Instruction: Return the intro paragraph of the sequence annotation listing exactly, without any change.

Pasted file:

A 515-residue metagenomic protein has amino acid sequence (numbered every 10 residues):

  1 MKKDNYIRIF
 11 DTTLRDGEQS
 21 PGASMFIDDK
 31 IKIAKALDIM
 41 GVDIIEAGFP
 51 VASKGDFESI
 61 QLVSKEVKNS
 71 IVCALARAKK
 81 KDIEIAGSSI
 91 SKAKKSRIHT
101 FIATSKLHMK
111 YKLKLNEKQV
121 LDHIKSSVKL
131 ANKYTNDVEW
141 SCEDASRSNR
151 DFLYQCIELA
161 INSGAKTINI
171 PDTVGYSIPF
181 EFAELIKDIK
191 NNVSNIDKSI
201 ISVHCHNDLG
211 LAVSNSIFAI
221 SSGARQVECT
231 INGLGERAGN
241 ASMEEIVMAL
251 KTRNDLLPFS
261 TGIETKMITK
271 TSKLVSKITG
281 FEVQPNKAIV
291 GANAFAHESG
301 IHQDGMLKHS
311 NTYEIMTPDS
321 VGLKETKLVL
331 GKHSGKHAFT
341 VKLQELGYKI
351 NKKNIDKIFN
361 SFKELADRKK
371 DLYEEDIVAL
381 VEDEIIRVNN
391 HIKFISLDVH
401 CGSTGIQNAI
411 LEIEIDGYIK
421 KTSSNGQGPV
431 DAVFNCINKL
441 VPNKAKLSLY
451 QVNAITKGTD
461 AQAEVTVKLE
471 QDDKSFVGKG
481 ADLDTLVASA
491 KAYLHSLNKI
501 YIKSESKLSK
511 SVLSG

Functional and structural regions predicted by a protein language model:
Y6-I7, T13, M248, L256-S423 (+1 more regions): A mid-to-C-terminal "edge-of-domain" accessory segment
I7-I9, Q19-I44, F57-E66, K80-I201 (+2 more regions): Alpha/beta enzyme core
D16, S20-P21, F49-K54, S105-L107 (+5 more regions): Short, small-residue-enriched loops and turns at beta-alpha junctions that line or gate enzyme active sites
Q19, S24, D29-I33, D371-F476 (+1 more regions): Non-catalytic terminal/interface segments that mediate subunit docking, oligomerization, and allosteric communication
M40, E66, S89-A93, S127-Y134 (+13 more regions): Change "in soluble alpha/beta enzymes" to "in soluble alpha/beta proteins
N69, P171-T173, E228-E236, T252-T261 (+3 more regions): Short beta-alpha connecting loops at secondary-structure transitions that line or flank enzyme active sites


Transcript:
A 515-residue metagenomic protein has amino acid sequence (numbered every 10 residues):